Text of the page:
Busch Gardens in Tampa has an amazing line up of roller coasters and thrill rides, but they also have an incredible array of different species from around the world in uniquely themed habitats, including a 65-acre African plain.
On a recent visit, our group spent the day enjoying the various animal exhibits and shows as opposed to the thrill rides. Guests who enjoy these aspects can easily spend an entire day catching the different shows and seeing all of the different habitats and species within them.
The largest area dedicated to animals is the Serengeti Plain, which features a variety of species roaming throughout the habitat, including giraffes, zebras, and ostriches. Perhaps the best way to see the plain up close is the Serengeti Safari, but that comes with a price tag. At $33.95 plus tax per person on top of what you already paid to get into the park, it’s more than a bit steep for a family on a budget. The experience does allow you to get up close to a number of the animals, including the giraffes, which you can feed right from your hand.
You can get a bit of the safari experience by riding Rhino Rally, which is included with regular admission. The storyline of this safari vehicle ride is hokey, and it’s over before you know it, but it does give you some up close views of the rhinoceros and elephant areas. Inevitably, those who have ridden Kilimanjaro Safaris at Animal Kingdom will compare the two attractions, but Rhino Rally just isn’t in the same league as Disney’s version.
Great views of the savannah can also be had by riding the Skyride and Serengeti Railway, both of which spend a portion of their path going over or through the area. The only species we didn’t get to see up close, either by walking along the paths or on the Skyride or Serengeti Railway were the giraffes, which stay closer to the center of the plain where the Safari vehicles pull up to feed them.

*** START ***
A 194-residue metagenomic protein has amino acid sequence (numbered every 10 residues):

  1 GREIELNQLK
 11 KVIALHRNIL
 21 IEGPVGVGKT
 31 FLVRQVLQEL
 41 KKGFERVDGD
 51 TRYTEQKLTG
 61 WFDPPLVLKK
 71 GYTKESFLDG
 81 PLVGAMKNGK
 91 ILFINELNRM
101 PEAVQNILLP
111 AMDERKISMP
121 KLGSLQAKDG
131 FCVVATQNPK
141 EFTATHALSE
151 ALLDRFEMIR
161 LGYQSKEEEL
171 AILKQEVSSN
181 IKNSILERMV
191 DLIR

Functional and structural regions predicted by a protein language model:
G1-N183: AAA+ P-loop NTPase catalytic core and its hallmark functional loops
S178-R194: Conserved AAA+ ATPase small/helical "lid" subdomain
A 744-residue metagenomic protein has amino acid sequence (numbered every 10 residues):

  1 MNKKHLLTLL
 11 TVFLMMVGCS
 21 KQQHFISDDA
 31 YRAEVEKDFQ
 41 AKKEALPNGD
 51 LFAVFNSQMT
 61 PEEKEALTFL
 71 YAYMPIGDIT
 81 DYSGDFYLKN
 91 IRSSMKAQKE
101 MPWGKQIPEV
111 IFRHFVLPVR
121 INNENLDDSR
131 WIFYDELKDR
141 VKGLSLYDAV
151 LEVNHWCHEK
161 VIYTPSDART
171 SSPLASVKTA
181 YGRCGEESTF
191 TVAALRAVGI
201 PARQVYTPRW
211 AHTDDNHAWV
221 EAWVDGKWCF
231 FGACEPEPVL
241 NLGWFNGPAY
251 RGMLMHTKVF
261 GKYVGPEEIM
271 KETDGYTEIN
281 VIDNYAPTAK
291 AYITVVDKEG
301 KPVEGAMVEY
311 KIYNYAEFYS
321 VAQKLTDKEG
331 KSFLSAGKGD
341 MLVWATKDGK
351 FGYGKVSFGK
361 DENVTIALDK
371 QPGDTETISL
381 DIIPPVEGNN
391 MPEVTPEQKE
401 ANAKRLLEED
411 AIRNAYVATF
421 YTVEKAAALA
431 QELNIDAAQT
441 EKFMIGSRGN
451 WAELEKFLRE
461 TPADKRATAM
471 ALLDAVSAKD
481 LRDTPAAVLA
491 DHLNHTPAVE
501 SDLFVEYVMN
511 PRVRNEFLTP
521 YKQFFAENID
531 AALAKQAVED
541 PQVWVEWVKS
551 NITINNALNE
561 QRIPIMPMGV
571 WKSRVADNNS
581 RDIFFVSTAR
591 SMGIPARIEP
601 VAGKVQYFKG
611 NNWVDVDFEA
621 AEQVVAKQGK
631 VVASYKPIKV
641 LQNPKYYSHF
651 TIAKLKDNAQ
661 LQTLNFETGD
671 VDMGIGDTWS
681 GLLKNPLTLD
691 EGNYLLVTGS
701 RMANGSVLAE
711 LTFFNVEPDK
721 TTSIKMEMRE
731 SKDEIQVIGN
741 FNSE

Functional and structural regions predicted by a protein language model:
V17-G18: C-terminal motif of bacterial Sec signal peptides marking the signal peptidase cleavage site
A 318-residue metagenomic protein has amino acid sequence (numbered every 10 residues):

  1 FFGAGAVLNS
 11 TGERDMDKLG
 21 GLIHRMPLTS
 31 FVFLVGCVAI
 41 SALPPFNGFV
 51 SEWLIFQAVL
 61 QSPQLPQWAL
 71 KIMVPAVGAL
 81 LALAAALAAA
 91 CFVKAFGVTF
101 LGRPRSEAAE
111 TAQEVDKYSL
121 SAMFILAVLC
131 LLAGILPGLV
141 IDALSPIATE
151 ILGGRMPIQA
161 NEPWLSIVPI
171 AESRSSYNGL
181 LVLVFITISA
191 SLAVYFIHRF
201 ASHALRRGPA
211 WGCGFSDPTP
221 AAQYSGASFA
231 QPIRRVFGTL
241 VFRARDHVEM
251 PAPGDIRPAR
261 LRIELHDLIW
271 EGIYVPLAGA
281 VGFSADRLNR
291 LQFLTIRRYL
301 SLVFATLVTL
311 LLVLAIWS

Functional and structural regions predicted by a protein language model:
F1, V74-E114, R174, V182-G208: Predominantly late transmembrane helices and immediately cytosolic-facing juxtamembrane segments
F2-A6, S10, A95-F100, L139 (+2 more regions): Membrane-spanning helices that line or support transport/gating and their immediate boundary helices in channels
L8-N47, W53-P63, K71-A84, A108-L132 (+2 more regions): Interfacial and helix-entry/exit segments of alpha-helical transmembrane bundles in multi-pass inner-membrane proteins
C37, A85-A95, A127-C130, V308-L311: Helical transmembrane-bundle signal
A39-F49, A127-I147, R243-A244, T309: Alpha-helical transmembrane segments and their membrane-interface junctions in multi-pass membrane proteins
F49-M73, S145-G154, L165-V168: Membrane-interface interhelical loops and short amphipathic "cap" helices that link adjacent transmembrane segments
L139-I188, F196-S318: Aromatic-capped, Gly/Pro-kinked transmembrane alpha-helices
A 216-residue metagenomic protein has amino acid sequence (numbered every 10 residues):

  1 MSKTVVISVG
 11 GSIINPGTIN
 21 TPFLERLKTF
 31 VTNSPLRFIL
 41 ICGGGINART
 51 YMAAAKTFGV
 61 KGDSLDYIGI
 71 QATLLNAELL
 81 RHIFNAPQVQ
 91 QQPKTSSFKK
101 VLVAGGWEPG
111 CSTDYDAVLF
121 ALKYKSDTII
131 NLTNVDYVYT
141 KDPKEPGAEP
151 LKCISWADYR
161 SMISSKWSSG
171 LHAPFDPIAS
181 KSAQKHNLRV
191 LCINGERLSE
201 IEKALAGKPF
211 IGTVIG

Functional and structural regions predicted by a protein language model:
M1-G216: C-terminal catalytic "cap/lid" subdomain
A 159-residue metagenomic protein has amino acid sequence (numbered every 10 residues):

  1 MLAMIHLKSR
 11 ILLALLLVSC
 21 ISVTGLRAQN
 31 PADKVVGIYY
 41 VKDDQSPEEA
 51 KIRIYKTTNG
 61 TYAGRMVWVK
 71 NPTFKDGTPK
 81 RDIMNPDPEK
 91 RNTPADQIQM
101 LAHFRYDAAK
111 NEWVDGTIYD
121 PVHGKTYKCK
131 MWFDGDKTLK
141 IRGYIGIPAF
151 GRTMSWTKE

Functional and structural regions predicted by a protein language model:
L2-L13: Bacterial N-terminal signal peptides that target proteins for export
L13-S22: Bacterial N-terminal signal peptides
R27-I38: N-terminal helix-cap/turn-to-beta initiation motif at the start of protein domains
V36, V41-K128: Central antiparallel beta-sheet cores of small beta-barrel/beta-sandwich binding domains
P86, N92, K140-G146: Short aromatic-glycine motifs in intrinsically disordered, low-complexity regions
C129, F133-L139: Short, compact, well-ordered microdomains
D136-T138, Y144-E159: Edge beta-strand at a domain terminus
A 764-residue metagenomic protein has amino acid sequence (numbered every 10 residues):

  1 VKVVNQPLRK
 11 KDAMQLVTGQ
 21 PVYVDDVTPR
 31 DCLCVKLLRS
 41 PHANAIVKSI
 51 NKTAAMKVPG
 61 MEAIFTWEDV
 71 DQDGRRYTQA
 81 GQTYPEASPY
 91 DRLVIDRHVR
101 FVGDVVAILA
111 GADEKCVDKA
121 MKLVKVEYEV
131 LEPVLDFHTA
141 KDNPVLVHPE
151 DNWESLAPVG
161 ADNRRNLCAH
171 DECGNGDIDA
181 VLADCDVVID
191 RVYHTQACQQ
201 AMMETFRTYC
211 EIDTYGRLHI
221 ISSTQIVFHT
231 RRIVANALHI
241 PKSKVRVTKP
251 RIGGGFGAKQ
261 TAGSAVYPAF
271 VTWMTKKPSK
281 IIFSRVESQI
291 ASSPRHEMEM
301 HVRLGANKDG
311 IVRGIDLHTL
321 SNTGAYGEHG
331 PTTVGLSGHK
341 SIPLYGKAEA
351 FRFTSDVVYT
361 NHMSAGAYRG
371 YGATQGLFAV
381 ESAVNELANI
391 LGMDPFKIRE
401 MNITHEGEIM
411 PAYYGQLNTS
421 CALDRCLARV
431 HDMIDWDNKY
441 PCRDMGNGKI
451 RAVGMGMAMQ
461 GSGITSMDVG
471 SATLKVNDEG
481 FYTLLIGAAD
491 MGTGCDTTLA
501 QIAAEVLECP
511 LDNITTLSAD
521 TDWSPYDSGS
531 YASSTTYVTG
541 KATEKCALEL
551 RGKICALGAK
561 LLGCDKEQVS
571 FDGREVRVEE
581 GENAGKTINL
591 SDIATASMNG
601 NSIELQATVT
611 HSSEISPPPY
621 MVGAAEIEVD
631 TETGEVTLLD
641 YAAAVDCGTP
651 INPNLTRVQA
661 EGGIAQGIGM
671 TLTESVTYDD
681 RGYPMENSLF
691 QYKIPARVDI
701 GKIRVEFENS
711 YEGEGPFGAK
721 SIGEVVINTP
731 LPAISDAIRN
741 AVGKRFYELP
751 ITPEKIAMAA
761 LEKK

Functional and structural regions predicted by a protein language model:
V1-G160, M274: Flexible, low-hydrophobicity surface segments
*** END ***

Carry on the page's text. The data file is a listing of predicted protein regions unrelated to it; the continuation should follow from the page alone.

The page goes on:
Near the Serengeti Plain is the Myombe Reserve, home to the park’s gorillas and chimpanzees. We spent some time here both in the morning and afternoon exploring the pathways and viewing these majestic creatures. Some slept, some foraged for food, and a few sat and posed for the passers-by.
In this area of the park is Cheetah Run, where trainers put the animals through their paces at least once a day, showing off their incredible speed. Unfortunately, on the day of our visit PBS was shooting at Cheetah Run for an upcoming documentary, and we didn’t get to see the cheetahs perform their runs in the morning. Later in the day, the trainers fed the cheetahs “blood pops,” which were frozen animal blood cubes that got them moving in the hot sun for spectators.
Elsewhere in the park are a number of other habitats featuring a wide variety of species from different continents. In Jungala, guests can see tigers and orangutans. On our visit, the afternoon sun had lulled the orangutans to sleep, but the tigers were up and about in their enclosures. The paths here wind in between, under, and over the tigers, giving a number of great spots to view and photograph the endangered species.
Bird Gardens, with a huge aviary featuring tropical birds, and Walkabout Way, with Australian animals including the wallaby and kangaroo are just two of the other exhibits that are positioned throughout the park.
Animals even get into the act at two different stage shows. At Critter Castaways, see a number of rescued animals perform trips in a fast paced, fun filled show. In Iceploration, Busch Gardens has combined ice-skating, animals, and live theatre into an amazing show performed several times a day. Everyone in our group felt Iceploration was a great show, and getting off our feet and out of the hot Florida sun into a well cooled theater was even better.
Between the animal exhibits and shows we saw on our visit, we filled our entire day without going on any of the thrill rides. It’s a whole different side to the park which is also known for its line-up of roller coasters, and one well worth exploring.
Animal encounters at Busch Gardens Tampa Bay – photo gallery
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